I grew up in a very white country. So the child Bookwitch was not really able to see that there could be more black characters in her fiction. The books reflected – mostly – what I saw around me.
There was a piece about the lack of black children’s books [characters] by Lenny Henry in The Bookseller. I wish he’d had someone in his reading world that he could have identified with. But he also makes an assumption about being white and reading ‘white’ fiction. He assumes that I could find myself in the books I read, because Julian, Dick, George and Anne, and I, all have white skin.
I always felt like the outsider. Others were more fun, slimmer, richer, cleverer, had more friends, had siblings, had two parents, were braver, had dogs, or could ride horses. And so on. They weren’t me.
I used to spend my time thinking that ‘if only’ then my life too would be ‘that other thing which defined others’.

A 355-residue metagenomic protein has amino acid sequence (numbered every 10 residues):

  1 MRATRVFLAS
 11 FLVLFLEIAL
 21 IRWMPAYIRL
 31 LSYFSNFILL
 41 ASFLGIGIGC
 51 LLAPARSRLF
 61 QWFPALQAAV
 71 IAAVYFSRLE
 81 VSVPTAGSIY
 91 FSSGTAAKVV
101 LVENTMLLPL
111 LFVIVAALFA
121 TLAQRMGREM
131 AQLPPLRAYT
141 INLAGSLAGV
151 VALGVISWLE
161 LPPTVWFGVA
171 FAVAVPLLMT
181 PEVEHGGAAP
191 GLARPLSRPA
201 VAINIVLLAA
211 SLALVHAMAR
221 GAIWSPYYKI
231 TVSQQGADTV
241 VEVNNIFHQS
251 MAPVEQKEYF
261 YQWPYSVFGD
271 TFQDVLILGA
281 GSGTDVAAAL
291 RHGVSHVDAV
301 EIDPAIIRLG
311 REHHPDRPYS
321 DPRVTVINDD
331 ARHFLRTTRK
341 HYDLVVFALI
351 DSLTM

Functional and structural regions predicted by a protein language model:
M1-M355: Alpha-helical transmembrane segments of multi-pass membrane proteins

So no, I didn’t read Blyton thinking they were my kind of people. I read the Famous Five books for the same thrills that Lenny presumably did. The books were about others. White others, but still others.
Sweden in the 1950s or 60s could not be expected to have black fiction. Now it can, and to some extent it does. I was pleased to find the young first time authors I met in Edinburgh 18 months ago were less white than they might have been fifty years earlier.
And in Britain there should be more authors and books for and about non-white people. But I don’t think I personally can make that happen. I hope that those who want to write, will, and that publishers have seen the light and will publish.
Lenny mentions that when reading with his daughter, there was one child with dreadlocks in Harry Potter. The thing is, if that had been my childhood reading, I would merely have filed away another thing I was not, which is magic. And while I still don’t feel I belong more than anyone else, I have realised that many – most? – of us tend to believe that others are much more ‘that thing we’d want to be’.